Look: Largest dinosaur skeleton ever found in Italy changes ancient history

The new find challenges what we thought about the species and their home.

Originally Published: 
Davide Bonadonna

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Italy has plenty going for it as a place to visit, but as a destination for paleontologists? Not so much.

Isolated dinosaur remains were first found in Italy in the 1990s, and relatively few fossils have come to light since then.

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That is, until a new study, which reveals Italy’s first site with multiple complete dinosaur skeletons.
ZOIC s.r.l.

Researchers from the University of Bologna discovered fossils of between seven and 11 Tethyshadros insularis dinosaurs in Villaggio del Pescatore, in Northern Italy.

Geological data show the new fossil site is around 80 million years old — 10 million years older than previous finds were dated.

P. Ferrieri (courtesy of Soprintendenza Archeologia, belle arti e paesaggio del Friuli-Venezia Giulia)

That means the site would have been connected to Europe and Asia at the time the dinosaurs found in it lived, challenging some big assumptions about Italy’s dinosaurs.

Later in the Cretaceous period, the Mediterranean was filled with small islands still shifting into their present-day configuration.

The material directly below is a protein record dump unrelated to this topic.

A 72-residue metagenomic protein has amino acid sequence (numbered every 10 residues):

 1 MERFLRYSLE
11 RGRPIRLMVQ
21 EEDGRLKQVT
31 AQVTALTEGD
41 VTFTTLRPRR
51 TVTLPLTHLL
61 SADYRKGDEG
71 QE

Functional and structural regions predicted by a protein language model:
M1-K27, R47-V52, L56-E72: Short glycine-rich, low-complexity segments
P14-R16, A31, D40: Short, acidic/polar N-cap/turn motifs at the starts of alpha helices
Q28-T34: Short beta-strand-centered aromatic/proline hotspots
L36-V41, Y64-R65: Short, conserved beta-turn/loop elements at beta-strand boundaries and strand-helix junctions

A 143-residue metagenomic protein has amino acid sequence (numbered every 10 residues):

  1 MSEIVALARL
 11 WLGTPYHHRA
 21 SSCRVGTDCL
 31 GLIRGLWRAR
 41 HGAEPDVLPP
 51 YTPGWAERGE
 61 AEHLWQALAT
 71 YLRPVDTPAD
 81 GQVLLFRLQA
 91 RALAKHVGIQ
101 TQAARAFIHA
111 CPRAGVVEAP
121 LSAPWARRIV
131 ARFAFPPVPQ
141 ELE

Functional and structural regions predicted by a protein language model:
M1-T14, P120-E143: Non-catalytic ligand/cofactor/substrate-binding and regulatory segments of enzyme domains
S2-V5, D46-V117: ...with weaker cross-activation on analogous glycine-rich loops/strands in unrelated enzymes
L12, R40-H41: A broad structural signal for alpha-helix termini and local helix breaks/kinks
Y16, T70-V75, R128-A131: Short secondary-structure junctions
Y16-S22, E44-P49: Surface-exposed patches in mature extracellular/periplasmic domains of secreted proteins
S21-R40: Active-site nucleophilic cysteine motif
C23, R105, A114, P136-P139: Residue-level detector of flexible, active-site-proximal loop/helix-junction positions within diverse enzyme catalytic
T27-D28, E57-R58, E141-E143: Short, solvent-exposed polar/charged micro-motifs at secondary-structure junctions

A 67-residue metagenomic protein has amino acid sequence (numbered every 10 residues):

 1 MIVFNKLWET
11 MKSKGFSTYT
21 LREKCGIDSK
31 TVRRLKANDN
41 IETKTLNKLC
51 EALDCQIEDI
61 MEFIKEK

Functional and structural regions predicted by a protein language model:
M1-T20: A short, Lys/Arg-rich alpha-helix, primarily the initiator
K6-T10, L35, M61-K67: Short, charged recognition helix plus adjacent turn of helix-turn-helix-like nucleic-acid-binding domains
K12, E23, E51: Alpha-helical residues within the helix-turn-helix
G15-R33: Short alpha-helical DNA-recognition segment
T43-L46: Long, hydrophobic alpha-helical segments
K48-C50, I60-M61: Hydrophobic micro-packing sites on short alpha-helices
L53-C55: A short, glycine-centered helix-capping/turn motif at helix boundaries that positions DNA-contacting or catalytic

An earlier T. insularis find dated to 70 million years old was believed to be a dwarf species due to the island rule, which states that smaller versions of large creatures may evolve on isolated islands.

The discovery of an adult T. insularis skeleton shows the smaller fossil was actually from a juvenile, and the region supported larger dinosaurs as well.

University of Bologna

Layne Kennedy/The Image Bank Unreleased/Getty Images

Crocodile, crustacean, and fish remains found at the site suggest the area had a more vibrant ecosystem than previously imagined and could have served as a migratory route.

Hundreds of fossil samples in the Villagio del Pescatore dig site remain unidentified, and could help fill in the picture of life in the region tens of millions of years ago.

A. Giamborino (courtesy of Soprintendenza Archeologia, belle arti e paesaggio del Friuli-Venezia Giulia)

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